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Madras High Court
Ponnammal vs Pichai Thevan And Ors. on 12 August, 1926
Equivalent citations: AIR 1927 Mad 204
Author: Ramesam


JUDGMENT

Ramesam, J.

1. The suit was originally by two plaintiffs a brother and a sister and in the plaint it was stated that a decree may be given in favour of the 1st plaintiff who is the only person interested in the amount. The Court below dismissed the plaintiff’s suit.

2. The second appeal has been filed only by the 2nd plaintiff, the 1st plaintiff being made the 1st respondent. It is explained that the vakalat of the 1st plaintiff was not ready and so he had to be made a respondent and not that he does not want a decree. I directed that the 1st plaintiff should be transposed as an additional appellant. It is then ojected by the respondents that the appeal is out of time. Apart from the consideration that where a party is transposed no question of limitation arises, it seems to me that the 2nd plaintiff only is competent to carry on the second appeal. Though ultimately the 1st plaintiff is the person interested in the transactions as the 2nd plaintiff conducted most of them as his agent sometimes not disclosing the principal, I think she is competent to sue and, if she succeeds, to hand over the benefit to the 1st plaintiff. The appeal is, therefore, maintainable.

3. To deal with the merits I would state the facts. . The suit is to recover Rs. 2,207-14-6 claiming to make it a charge on two items of property. These items belonged to the 1st defendant, Defendants 2 and 3 being his sons and the 4th being his grandson. The 2nd plaintiff entered into an agreement with the 1st defendant to purchase two items for Rs. 3,000. In pursuance of this agreement she paid off a prior encumbrance on 22nd September 1912, to one Ramayya Bhagavathar who held a mortgage under a deed dated 12th August 1909, for Rs. 600 over both the said items. The amount paid was Rs.775. It is also found that she paid another amount of Rs. 225 to the 1st defendant. But the plaintiffs never paid the balance of the consideration amount and the sale fell through. To pay off the above-mentioned Rs. 1,000 the plaintiffs borrowed from one Suppa Pandithan. Suppa Pandithan afterwards filed a suit against the plaintiff and Defendants 1 to 4 to recover the amount of Rs. 1,000 with interest and he claimed a charge on the suit properties. That suit was O. S. No. 195 of 1914 on the file of the District Munsif’s Court of Melur. It ended in a decree against the present plaintiffs only and the present piaintiffs had to pay off that amount to Suppa Pandithan. They now sue to recover that amount with interest from Defendants 1 to 4 who had the benefit of the payment. The first item was sold to the 10th defendant in 1916 and the second item to the 5th defendant on 23rd February 1917. The Courts below finding that the 2nd plaintiff who was unable to find the money after the return of the 1st plaintiff from Rangoon in about February 1913, told the 1st defendant that she had no money and consequently she did not want to purchase the land, held that the suit is barred by limitation and that the plaintiffs are not entitled to a charge,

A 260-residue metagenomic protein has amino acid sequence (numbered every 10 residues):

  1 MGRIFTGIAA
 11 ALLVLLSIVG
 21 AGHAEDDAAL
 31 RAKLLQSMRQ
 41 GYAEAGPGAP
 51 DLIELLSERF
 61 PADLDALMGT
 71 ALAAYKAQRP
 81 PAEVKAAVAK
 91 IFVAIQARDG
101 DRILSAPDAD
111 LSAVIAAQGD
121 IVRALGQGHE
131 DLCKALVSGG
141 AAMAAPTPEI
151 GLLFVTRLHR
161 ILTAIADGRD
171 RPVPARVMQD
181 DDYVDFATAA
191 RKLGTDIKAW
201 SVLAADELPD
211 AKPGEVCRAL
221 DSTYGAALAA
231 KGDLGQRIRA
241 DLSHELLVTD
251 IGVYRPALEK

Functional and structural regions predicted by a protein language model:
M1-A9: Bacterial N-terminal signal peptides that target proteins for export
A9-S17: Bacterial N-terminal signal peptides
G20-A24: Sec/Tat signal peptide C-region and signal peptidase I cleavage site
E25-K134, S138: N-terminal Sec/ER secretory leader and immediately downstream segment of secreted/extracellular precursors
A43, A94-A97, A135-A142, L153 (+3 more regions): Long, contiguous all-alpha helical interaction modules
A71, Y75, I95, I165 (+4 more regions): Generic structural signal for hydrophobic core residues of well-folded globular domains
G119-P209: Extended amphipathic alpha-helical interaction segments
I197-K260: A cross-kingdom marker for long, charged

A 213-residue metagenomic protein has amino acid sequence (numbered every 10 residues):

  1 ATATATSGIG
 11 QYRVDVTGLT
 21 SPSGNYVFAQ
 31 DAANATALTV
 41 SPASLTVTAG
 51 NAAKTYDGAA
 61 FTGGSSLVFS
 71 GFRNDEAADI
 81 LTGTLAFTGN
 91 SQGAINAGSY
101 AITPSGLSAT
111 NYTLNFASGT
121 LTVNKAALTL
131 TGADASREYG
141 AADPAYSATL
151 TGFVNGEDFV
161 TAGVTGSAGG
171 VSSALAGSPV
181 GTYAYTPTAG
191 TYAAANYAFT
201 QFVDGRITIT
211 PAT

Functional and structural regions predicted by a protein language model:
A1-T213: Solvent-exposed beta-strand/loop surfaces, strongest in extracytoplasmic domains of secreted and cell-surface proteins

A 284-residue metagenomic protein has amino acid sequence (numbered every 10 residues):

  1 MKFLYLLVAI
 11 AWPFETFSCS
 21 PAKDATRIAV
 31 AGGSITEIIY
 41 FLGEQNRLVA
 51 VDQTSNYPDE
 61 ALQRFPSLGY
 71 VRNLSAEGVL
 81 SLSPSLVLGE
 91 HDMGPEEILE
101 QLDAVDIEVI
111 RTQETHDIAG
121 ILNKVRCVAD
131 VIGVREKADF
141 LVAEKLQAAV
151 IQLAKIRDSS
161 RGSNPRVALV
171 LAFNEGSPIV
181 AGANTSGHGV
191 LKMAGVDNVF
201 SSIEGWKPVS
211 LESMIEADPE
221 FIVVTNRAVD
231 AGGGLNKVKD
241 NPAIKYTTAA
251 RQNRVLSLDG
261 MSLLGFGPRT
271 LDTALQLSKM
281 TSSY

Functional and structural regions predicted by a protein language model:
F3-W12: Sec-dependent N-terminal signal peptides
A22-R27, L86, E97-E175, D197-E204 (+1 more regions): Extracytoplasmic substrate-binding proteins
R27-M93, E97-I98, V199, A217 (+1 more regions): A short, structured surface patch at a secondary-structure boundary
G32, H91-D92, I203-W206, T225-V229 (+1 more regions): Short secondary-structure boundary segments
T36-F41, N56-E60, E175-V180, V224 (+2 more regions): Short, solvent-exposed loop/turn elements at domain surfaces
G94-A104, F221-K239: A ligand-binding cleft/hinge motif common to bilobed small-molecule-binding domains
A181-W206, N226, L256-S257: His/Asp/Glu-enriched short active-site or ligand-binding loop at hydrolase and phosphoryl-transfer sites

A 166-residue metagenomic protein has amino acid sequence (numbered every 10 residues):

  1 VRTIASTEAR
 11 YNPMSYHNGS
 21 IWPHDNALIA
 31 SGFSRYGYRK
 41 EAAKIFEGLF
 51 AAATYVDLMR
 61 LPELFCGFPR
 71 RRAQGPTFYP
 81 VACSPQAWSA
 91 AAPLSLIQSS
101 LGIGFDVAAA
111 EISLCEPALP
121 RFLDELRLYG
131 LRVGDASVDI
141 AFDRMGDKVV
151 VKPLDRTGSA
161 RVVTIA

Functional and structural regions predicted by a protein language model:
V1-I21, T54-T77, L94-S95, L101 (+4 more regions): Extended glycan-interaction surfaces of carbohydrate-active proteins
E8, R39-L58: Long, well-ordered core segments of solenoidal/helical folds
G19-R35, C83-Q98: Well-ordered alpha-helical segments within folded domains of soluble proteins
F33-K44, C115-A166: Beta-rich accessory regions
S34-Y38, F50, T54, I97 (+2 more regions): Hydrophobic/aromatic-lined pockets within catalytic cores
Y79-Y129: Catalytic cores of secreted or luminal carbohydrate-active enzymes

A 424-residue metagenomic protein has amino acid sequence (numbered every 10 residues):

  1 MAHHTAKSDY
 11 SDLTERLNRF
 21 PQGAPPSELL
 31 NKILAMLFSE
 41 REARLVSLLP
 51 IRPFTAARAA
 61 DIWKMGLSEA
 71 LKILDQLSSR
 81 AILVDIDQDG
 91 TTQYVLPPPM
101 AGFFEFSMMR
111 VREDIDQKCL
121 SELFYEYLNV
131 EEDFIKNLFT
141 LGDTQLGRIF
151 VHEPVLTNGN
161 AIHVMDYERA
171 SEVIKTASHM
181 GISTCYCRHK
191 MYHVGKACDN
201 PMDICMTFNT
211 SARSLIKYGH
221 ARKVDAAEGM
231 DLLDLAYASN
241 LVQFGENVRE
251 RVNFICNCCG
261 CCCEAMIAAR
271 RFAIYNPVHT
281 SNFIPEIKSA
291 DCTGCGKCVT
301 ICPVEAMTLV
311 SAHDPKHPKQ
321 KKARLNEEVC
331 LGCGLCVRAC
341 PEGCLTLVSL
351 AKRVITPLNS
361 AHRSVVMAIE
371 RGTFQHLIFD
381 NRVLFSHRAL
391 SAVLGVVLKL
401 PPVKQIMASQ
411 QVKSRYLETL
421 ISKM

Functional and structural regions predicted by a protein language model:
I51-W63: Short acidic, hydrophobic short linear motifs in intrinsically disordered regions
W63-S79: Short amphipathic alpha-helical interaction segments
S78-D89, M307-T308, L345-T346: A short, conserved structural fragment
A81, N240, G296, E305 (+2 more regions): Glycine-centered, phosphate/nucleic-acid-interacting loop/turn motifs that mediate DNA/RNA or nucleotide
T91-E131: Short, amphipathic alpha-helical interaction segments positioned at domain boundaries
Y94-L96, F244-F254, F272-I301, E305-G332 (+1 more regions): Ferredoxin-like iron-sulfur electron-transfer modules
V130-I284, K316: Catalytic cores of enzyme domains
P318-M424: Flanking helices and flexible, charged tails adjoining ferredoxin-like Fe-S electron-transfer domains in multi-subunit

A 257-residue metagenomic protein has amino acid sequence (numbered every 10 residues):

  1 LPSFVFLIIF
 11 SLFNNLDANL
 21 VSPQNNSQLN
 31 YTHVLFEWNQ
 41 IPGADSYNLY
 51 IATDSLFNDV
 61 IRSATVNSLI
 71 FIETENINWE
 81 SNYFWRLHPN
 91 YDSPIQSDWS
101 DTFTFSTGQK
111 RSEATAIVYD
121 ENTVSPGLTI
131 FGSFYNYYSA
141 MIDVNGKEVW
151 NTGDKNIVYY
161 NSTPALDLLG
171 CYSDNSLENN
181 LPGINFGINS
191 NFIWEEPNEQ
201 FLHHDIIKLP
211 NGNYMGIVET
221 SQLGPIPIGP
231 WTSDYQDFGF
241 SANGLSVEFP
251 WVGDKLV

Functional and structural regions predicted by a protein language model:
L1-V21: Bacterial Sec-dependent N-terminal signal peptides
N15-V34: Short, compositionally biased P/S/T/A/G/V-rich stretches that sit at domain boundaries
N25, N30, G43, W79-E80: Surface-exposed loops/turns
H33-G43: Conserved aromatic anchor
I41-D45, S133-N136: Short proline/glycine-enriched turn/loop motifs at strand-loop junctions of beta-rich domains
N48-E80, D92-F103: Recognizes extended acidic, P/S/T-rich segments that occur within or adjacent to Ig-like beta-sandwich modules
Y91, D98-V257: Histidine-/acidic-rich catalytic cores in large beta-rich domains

4. Two points arise in second appeal; (1) whether the plaintiffs are entitled to a charge for the said amount; and (2) when did the cause of action for the suit arise? The Courts below assumed that the cause of action arose in February 1913, when the plaintiffs were unable to find the balance of the amount for the sale. But Mr. Sitarama Rao contends that it does not follow from the mere fact that the 2nd plaintiff told the 1st defendant in February 1913, that she was unable to purchase the land that the contract fell through at once. Time is not of the essence in a contract to purchase immovable properties. If the 1st defendant did not rescind the contract at once but continued to keep it alive waiting for the plaintiffs to find the necessary funds the contract would be continuing; similarly it would continue, if the plaintiffs told the 1st defendant that they hoped to raise the necessary funds and requested the 1st defendant to wait for sometime. However, it seems to me, by February 1915, when the written statement of the 1st plaintiff (the first defendant) Suppa Pandithan’s suit was filed the contract certainly fell through. It is not clear to me when between February 1913 and February 1915, the contract really terminated. I therefore, request the lower appellate Court to submit a finding on the question whether the contract was kept subsisting after February 1913 and when it terminated.

5. Further evidence may be adduced. The written statement of the present 1st defendant may be exhibited as it may be of some help. The finding will be submitted within six weeks and seven days for objections.

6. (After the return of the finding the Court delivered the following:)

Judgment